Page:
Government Finally Returns Seized Car — Damaged and Eight Months Late
|January 9, 2007||Posted by Staff under Progress Report, The Progress Report|
Government Seizures of Private Property
After 19 Months, Government Finally Returns Seized Car — Damaged
Here is a news announcement on the idiotic implementation of “forfeiture” laws — this update comes from the American Civil Liberties Union.
NEW YORK– The first car confiscated under New York City’s much-publicized, zero-tolerance policy on drunken driving has been returned to its owner — eight months after charges were dropped.
According to the AP, Pavel Grinberg, 29, a Russian immigrant with no previous arrests for driving while intoxicated (DWI), was charged on February 21, 1999, the first day of the city’s drunken-driving initiative. The policy, billed the toughest in the nation, allowed for the seizure of cars of drivers who have a blood alcohol content higher than 0.10 percent — the legal limit for drivers.
A test showed Grinberg’s blood alcohol level at 0.11, slightly over the legal limit, police said. His 1988 Acura was impounded. But in January, almost a year later, a judge threw out the case against Grinberg after prosecutors admitted his arrest had been riddled with errors and sloppiness and one of his arresting officers was charged with perjury in another drunken-driving case. The officer, Terrance Orr, 34, pleaded guilty the next month.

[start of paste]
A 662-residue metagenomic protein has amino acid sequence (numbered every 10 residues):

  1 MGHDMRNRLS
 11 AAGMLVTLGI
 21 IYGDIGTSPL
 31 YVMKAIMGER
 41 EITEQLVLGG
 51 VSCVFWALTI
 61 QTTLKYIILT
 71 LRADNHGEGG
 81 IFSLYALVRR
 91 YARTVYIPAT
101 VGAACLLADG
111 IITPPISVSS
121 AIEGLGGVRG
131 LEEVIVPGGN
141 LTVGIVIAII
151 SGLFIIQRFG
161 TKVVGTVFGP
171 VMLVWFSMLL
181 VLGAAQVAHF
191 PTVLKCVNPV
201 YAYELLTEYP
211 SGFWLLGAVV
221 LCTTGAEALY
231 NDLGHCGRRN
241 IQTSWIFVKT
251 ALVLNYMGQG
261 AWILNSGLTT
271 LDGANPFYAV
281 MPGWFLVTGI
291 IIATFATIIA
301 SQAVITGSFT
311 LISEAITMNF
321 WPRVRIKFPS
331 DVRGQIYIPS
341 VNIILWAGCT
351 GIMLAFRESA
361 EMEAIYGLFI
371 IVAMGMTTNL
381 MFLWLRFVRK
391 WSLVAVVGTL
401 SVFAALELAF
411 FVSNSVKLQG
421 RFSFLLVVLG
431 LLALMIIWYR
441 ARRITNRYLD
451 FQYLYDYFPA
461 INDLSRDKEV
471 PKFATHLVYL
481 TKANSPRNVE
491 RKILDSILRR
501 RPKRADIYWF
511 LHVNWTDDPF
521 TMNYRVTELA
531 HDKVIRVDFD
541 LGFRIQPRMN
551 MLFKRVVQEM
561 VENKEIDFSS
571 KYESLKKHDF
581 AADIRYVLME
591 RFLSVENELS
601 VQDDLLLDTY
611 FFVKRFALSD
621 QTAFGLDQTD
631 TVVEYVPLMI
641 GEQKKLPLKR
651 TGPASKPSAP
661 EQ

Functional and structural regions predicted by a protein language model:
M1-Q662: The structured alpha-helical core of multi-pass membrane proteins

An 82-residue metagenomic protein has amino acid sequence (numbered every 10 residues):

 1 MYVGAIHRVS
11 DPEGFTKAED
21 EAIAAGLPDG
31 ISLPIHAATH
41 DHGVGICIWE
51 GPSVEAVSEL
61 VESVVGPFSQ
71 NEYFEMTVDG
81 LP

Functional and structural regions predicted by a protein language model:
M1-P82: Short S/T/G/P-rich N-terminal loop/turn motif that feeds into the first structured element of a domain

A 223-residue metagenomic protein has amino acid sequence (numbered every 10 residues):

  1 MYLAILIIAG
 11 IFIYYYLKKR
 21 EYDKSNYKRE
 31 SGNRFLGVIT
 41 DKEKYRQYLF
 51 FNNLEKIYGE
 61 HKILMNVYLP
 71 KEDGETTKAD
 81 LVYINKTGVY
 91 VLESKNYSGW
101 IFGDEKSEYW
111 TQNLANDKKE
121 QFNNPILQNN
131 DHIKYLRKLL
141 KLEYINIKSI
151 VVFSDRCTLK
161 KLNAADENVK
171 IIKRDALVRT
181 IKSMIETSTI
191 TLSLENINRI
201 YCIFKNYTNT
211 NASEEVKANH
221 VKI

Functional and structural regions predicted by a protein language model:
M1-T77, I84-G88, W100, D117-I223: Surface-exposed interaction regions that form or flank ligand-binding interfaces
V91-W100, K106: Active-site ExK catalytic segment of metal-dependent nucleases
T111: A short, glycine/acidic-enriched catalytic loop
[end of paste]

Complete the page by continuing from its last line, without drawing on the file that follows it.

Under the anti-drunken driving policy, even if a suspect was acquitted of criminal charges, the driver still must go to civil court to get the car back.
The police department refused to release Grinberg’s car until last week. Then, it sent him a letter saying the car would be sold at auction if he didn’t reclaim it right away.
On Monday, Grinberg and his lawyer, New York Civil Liberties Union Executive Director Norman Siegel, picked up the car at an auto pound. The NYCLU has challenged the drunken-driving impoundment law as unconstitutional. Grinberg, who hadn’t seen the car in 19 months, hopped behind the steering wheel. The car wouldn’t start because the engine was dead.
Since the beginning of the initiative more than 2,000 cars have been seized pending the outcomes of their drivers’ trials.
For more information, contact the ACLU at firstname.lastname@example.org and visit their WWW site at www.aclu.org
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